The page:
One of the most exciting times of the year for the avid birder is early spring when anticipating the return of the Purple Martin. Back from their long migration from Brazil, Martins will begin to arrive in Canada in late April or early May. The combination of their huge appetite for insects such as flies and mosquitos, their agility in the air and their beautiful song, makes them a much desired addition to neighbourhoods.

The Purple Martin is North America's largest swallow. While the male Martin has dark plummage that almost looks black, the females are lighter in color with pale grey throats and bellies. They lay between 3 - 6 eggs and the youngsters fledge at about 1 month of age.

What better way to attract and provide these beautiful birds with the very best and natural housing than a cluster of Martin houses. These large gourds provide deep nesting cavities and the natural insulation ability of the gourd offers protection against not only the cold but the heat. Proper drainage in the gourd is important as is the location of the gourd in the cluster.

To help you establish a Martin colony we are now offering a kit which includes 4 large martin gourds  with pre-drilled entry holes and a cleaned interior. (The exterior is uncleaned.) The cost for the kit is $40.00.

For more information on becoming a successful Martin landlord we urge you to check out the  website of the OPMA (Ontario Purple Martin Association. It is chocked full of valuable information and even has videos to watch.    

Growing BIG Gourds In A Short Growing Season by Ken Carlson

About this time last year I happened to meet a worker from a local nursery. After he grew tired of my complaining about our short growing season, he informed me that the nursery will allow customers to bring seeds in and start them there, at $18.00 per flat per month.

That evening I looked up our growing season here in South Dakota - in 2012 the last spring freeze was May 11; the first fall frost, September 11. That means our growing season is 120 days long. But then take into account that our temperatures from May 11 to May 21, and from September 1 to September 11 are only in the 50's so those 20 days cannot be considered good growing days either. That leaves 100 days of good temperatures. 

Too short for any large gourds, but if I take my seeds to the local nursery on April 1, I can pick up an additional 50 days and they will be grown in ideal temperatures. I was informed that I could put as many seeds in a flat as I wanted but that if I didn't want them to get spindly I should put the big plants in big containers, at least 18 plants per flat.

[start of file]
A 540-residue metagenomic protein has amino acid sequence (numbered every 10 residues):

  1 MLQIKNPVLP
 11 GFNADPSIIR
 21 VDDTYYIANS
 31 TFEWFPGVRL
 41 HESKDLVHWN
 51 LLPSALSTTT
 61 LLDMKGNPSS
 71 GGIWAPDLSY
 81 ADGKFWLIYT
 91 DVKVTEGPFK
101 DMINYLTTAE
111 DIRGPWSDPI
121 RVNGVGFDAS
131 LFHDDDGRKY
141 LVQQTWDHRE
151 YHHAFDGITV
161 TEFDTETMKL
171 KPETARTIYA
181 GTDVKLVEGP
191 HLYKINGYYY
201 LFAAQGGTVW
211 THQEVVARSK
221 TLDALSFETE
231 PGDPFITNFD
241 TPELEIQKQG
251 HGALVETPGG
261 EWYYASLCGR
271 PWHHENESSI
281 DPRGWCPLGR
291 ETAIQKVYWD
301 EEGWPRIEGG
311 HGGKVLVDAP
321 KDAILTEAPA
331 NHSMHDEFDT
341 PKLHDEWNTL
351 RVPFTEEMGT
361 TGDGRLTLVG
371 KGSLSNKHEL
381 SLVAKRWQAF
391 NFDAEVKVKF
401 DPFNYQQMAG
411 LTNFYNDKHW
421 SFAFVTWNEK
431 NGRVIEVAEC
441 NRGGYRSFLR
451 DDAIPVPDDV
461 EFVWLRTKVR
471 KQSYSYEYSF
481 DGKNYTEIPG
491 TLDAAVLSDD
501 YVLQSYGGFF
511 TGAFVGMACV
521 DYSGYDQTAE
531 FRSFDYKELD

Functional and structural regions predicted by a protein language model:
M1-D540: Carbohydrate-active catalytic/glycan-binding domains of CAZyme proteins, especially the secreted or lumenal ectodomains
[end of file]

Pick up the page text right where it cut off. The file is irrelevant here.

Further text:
I started multiple flats of big gourds and extra long-handled dippers. Out of the 36 bushel gourd seeds I bought off Ebay, you guessed it, 2 entire growing season lost. (The extra long-handled dipper seeds I got from Carolyn at Northern Dipper all germinated.) I suppose there is a lesson in there somewhere.

Anyway, last year our spring got real warm real early so I picked up my plants fom the nursery on May 14 and at $1.50 per plant I gained 45 days to my growing season. I tied knots in about 100 dipper gourds, bent zig-zag patterned handles in another dozen and got one litre Coke bottle with a 36 inch neck growing out of the was a fun year with my favorite gourds, the long-handled dippers.

Out Of The Mailbag

Hello Northern Dipper,
I have a growing question for you. I have been growing gourds in the same spot for two years now. Should I be rotating? Thanks, J.B.

Hi J.B.
We are strong believers that crop rotation is a good thing. Gourds are heavy feeders and quickly deletes the nutrients in the soil plus rotation will help decrease both the pests and disease which affects gourds.

If you find you don't have the space to rotate don't worry. You can replenish the soil by adding lots of rich compost and as for pests and disease; if you cleaned up your gourd garden in the fall, pests and disease will automatically decrease.

Let us know how your gourd garden does this year.
                                   Good luck, Carolyn

Looking Ahead: April 2013 

Percussionist Jamie Andrews has had a positive influence on many people for the past 20 years. Whether it is leading a drum circle, giving private lessons, working with school children or bringing a cohesive feeling among corporate clients, Jamie teaching style is always relaxed, accepting and confidence building.

Jamie's passion is Western African percussion and he is proficiant at playing many instruments including the yembe, dununs and bolons. He is an expert at building instruments and our interview with Jamie portrays a man with many interests and talents. An extremely cool guy, please welcome Jamie Andrews of Jembe Solutions to the April pages of Gourd Fever

We will be showcasing some new products in April and will also have some photographs of the One Of A Kind Spring Show and Sale. Hope to see some of you there.

So until next time, stay warm in this last month of winter. It is so nice to be at the end; we can already feel our spirits improving just thinking about spring!                         Carolyn Cooper and Linda Bond